What does a court judgement mean on my credit file?
Court judgements listed on your credit report indicates legal action, and a decision ruled against you by a court. As such, the court case would be a result of a financial dispute between yourself and a creditor. Hence, the court outcome would incur a default judgement payment against you. Also, the judgement payment would give the creditor or debt collector enforcement action to force you to pay the debt.
- A default judgment is an outcome of a debt collection process. Consequently, your credit file records the negative result of a court hearing via a published public record.
- Secondly, the court outcome rules that you owe the money.
- Thirdly, the court can assign legal costs against you.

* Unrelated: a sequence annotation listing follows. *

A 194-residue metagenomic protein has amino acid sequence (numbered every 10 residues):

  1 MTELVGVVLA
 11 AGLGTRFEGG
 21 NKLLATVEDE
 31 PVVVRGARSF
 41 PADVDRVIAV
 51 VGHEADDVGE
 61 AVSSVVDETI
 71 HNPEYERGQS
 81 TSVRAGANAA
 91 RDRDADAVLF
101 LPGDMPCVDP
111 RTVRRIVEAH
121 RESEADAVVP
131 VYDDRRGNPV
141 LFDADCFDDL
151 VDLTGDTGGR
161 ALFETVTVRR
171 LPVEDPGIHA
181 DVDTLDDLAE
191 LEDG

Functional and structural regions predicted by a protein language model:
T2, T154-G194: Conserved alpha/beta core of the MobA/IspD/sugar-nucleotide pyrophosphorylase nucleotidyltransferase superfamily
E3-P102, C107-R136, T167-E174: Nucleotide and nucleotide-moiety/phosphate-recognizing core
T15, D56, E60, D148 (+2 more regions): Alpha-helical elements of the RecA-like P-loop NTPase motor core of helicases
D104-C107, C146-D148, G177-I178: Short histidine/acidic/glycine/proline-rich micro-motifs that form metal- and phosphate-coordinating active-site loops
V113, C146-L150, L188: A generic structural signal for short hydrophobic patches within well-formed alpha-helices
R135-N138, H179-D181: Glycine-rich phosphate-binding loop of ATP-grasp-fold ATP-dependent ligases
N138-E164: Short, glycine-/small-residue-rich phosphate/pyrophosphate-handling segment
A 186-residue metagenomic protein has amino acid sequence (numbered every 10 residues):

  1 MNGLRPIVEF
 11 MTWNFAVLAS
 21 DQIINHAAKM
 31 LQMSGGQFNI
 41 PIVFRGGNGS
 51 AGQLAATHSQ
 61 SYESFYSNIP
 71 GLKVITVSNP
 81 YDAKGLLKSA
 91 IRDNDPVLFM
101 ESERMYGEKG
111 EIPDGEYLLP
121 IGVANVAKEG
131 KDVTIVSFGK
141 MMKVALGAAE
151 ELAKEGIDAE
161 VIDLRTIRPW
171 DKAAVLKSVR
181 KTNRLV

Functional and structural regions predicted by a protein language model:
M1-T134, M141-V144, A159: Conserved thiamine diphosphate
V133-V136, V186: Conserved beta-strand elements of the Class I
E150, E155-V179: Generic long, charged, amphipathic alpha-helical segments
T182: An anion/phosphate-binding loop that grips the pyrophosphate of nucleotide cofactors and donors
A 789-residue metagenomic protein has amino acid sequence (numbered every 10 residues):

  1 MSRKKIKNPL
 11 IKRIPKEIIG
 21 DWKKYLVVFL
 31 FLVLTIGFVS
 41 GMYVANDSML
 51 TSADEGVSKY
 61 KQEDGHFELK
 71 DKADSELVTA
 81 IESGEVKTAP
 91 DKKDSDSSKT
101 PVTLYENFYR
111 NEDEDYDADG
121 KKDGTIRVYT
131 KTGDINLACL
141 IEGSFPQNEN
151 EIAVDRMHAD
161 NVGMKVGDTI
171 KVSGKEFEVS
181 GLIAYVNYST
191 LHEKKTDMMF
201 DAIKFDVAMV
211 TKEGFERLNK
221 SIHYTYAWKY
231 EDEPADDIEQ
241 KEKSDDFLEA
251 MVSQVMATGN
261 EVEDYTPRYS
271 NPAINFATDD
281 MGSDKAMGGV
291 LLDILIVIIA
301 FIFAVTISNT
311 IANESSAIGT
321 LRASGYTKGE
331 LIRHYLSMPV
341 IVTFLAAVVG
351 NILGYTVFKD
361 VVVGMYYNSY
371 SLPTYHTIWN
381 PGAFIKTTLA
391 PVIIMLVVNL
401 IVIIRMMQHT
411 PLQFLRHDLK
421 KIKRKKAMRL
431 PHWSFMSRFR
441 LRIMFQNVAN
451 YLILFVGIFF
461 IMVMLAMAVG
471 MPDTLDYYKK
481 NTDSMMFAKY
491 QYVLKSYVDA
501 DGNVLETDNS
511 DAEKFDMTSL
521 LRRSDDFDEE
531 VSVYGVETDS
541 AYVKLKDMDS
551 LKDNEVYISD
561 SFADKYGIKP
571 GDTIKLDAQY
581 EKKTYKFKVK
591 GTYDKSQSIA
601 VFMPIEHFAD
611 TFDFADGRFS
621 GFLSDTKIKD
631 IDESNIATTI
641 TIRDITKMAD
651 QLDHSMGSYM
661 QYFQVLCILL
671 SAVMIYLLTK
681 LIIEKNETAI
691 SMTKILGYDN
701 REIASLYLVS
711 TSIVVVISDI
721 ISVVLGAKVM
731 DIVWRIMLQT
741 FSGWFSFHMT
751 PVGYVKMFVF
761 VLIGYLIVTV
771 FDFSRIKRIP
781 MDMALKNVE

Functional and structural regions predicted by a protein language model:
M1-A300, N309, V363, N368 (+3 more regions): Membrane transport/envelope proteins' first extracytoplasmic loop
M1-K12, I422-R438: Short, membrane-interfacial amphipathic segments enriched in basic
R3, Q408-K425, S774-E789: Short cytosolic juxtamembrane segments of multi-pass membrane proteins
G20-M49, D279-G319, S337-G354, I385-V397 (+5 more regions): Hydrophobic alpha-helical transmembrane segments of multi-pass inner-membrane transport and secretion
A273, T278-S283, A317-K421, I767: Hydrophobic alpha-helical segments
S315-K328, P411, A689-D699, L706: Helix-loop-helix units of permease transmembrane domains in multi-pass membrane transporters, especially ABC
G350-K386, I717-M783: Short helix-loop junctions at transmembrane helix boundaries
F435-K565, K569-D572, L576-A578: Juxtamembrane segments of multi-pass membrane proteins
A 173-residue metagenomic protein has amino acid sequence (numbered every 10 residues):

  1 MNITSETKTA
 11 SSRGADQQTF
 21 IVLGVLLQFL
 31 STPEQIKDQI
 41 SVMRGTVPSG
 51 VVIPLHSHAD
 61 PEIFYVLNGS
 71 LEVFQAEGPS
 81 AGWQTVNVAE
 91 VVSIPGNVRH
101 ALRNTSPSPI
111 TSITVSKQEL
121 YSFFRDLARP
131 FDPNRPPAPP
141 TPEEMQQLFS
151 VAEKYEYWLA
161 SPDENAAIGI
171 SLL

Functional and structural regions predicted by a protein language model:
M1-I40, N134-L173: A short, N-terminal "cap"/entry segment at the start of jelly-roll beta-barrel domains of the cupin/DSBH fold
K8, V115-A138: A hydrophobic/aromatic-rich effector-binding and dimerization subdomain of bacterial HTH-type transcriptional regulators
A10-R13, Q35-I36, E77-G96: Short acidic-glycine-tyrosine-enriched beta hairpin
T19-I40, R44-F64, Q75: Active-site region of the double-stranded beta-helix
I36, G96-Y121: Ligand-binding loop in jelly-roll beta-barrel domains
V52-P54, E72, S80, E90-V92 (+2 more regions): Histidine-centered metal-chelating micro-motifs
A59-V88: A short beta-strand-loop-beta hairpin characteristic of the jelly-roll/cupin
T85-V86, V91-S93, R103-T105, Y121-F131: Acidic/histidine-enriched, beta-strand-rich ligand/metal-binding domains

- Also, the court will apply time limits to the payment of the judgment debt.
A Court judgment can be made by a Court making a decision following a contested hearing or alternatively a judgment by consent. If the Court judgment is a matter of public record a credit reporting provider can source the information from public records to record on personal credit files. Often information contained on the public record is not complete, or does not represent the entirety of the circumstances. This creates very narrow and possible misleading to any potential credit provider that views your credit file. A court judgement lingering on your credit report for five years is prohibitive. You may not be able to obtain a mortgage or secure a business loan in your name. If you want to remove a court judgement from your credit report, there are several steps that We Fix Credit can take to remove the court Judgment from your credit file.
We Fix Credit have the fastest turnaround in the country of having these matters resolved with no hassle to you. Our 13 years experience and efficiency is the reason that we are the right choice to remove a court judgment from your credit file.